Back in Canada
I’ve been in Canada about a month now, and been putting off writing this post for a few reasons – I was exhausted for a while and then I was waiting to see how things shook out before I put anything down on paper.
Ottawa is fine, I’ve been working at my job (it does feel nice to get money again) and getting used to living in an apartment with roommates. Everything is locked down and I’ve been socially isolating but I did get a chance to go canoeing, where I saw a bunch of interesting things and managed to grab a turtle (it was not impressed, but I returned him safely). God I need a haircut.
The Canada geese are also having babies, which is also the only time Canada geese are cute
I stupidly left my camera gear on the boat which I regret basically every day but ah well.
Anyway, back to the point:
So, my contract is until September, although it may be extended longer. If it’s not extended, I can either head back to the boat (if able) or stay in Canada and work some more. Come March time, I’ll have to make a decision from the following
- Sail the boat back up to Canada
- Carry on with my original plan and try (for the THIRD time) to cross the pacific
- Sell the boat in Mexico and move back to Victoria
Now a lot of these are very dependant on what the covid situation is by then of course – I may not even be able to get back to the boat.
These are the pros and cons of each
Sail the boat back to Canada
This would involve getting back to the boat at some point, prepping and leaving sometime around May (early enough to avoid the worst of the hurricane season but late enough to avoid any stray lows coming down from Alaska.) Because of the way the winds work, it involves heading WSW out of Mexico, until the winds start shifting more N and then NE and you follow the winds around the high. Some people stop at Hawaii but you don’t need to do that. It would probably take four weeks or so.
The problem is, it’s mostly upwind and there is a fairly decent chance of getting whacked by some nasty weather. The waves also tend to be a lot bigger and from in front of you. It’s not a wildly sailed route, but two people I spoke to who both did it said it was ok. It took one boat 20 days (!) and the other only 28, despite them being a boat with a 24′ waterline. But still – it wouldn’t be a trip I’d be looking forward to, being a lot more challenging than the crossing to the Marquesas would have been.
This would put me back in BC with a boat to live on and a chance to save up some money, while being able to be in a safe place if the virus has more waves. I also really REALLY want to spend more time sailing around BC and the central coast, and maybe even back up to Alaska.
So, the original plan is that I’d get back to the boat at some point, and then basically do what I was going to do this year next year – sail to the Marquesas and onwards across the island nations. I’ll have enough time and money to get my liferaft recertified and also enough extra cash from this summer to spend a few years bobbing around. The boat is fully ready to go – including even a few months canned food! Preparation wise I’ve never been better.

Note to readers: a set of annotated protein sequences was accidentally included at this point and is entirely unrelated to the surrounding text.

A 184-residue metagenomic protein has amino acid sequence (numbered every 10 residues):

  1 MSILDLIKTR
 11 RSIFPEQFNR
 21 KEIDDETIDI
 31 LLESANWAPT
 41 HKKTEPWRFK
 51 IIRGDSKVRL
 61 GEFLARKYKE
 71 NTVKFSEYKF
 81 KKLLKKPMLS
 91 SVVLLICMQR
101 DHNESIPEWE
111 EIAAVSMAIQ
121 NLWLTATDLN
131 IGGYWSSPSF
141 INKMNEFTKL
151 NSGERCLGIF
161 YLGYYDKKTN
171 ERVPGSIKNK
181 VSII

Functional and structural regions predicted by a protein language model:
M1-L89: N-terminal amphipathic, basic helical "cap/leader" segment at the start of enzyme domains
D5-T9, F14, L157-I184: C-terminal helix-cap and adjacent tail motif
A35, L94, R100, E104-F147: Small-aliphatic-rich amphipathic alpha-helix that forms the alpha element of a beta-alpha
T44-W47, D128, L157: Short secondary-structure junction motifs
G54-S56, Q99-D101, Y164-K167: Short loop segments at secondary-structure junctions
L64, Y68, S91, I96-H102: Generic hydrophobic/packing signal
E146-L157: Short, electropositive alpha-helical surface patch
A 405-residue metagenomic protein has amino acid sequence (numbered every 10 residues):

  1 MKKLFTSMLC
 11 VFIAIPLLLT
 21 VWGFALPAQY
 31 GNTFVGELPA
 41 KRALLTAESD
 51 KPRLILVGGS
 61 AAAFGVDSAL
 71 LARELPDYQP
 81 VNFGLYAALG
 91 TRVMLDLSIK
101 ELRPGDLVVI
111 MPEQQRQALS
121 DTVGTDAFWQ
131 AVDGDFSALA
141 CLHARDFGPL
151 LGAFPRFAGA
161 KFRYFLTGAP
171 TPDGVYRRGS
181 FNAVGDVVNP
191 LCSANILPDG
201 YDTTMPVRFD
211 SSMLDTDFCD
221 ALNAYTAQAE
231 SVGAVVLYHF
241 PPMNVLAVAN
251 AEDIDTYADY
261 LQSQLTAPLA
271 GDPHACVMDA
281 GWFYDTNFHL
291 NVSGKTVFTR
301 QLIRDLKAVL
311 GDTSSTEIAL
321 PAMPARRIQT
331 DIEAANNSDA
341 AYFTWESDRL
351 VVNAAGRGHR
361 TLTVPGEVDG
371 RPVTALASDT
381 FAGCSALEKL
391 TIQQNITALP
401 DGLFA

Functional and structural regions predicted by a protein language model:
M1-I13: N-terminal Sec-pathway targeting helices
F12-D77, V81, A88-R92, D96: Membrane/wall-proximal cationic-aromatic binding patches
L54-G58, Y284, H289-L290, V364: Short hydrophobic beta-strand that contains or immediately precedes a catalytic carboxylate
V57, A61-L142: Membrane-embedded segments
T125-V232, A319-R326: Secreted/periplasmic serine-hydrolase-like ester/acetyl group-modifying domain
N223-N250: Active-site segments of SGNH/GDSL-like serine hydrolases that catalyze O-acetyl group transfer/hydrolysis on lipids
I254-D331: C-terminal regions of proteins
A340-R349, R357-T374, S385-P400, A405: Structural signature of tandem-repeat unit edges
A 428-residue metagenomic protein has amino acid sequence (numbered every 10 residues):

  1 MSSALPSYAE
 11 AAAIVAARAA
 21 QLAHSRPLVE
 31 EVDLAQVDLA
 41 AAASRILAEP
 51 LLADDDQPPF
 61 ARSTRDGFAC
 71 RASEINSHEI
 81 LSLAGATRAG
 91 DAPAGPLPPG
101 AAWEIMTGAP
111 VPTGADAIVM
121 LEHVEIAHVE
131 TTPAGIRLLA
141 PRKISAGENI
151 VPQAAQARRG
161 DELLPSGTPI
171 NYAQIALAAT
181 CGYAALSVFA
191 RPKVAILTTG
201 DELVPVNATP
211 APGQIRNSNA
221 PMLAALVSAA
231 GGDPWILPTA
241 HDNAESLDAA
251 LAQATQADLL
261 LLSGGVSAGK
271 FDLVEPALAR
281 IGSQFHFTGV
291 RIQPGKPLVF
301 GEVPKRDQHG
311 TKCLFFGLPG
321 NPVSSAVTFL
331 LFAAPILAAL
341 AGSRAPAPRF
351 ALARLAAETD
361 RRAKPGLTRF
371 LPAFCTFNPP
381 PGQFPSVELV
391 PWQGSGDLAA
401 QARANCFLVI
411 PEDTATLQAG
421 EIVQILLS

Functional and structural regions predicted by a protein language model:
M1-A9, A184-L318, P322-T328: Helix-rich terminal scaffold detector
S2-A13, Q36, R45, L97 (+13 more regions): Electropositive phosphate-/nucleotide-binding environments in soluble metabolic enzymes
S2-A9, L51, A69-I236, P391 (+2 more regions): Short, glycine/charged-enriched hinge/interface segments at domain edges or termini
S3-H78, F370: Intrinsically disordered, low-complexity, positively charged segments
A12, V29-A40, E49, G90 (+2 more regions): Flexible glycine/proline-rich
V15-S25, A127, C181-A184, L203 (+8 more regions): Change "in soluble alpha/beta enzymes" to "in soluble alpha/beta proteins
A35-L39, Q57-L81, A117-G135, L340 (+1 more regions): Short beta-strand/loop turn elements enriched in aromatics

The question is – do I want to? This would be the third attempt to cross, and that means I’m already two years behind where I wanted to be. At some point I want to lay some seeds for the future – trying to get some passive income going etc and it’d be nice to get that started before I was 40.
There is also the other factor of the virus. Right now everything is closed, and my gut is telling me that the island nations will remain closed until a vaccine is available – whenever that is! There also have been a lot of chatter about how the French Polynesian islands are becoming a lot more unfriendly to visiting sailboats, partially due to numbers, partly due to people not respecting their rules and partly due to local politicians stoking up fear and resentment of outsiders to win votes (sound familiar?) In any case, the virus situation has made everything worse and I don’t really feel like going somewhere that doesn’t want visitors.
Sell the boat in Mexico and move back to Victoria
This option may be a bit of a shock – but it’s something I’m thinking about more and more. Why? Well mainly because although I love living on a boat and would like to some more – I think I want a different boat. I bought Gudge when I literally had never been on a boat before and there are a number of things I really want that would be cost-prohibitive or impossible to put on. Things like
- Boom end sheeting
- No headliner
- Cutter rig or solent stay
- inside jib tracks
- better design cockpit
- quarter berths
And so on and so on. Gudge has been an amazing first boat – she does everything pretty well, with no real weaknesses and is very rugged, but I now I know pretty much exactly what I do and don’t want it may be time to move on.
Of course, the disadvantages of that are that selling in Mexico definitely means a price hit to the selling price as well as not being able to take the LifePO4 batteries off and transfer to my next boat, which I would have done if I was selling in Canada. On the plus side, it saves me a month doing a pretty uncomfortable trip North (see above).
So, in conclusion
That’s it. A lot to think about for me, and there are a couple of other options – if I still have this job it actually works out better money-wise to pay someone to get the boat up North, rather than take a month off myself to do it.
I think what I am going to do is list Gudge for sale now, and then see if I get any offers. If not, when it’s time to go back to the boat I will reevaluate my options.
And if anyone knows of someone who may want to buy a 36′ sailboat in ready-to-go configuration (complete with three months of food!) that is in the La Paz area – get them to send me an email!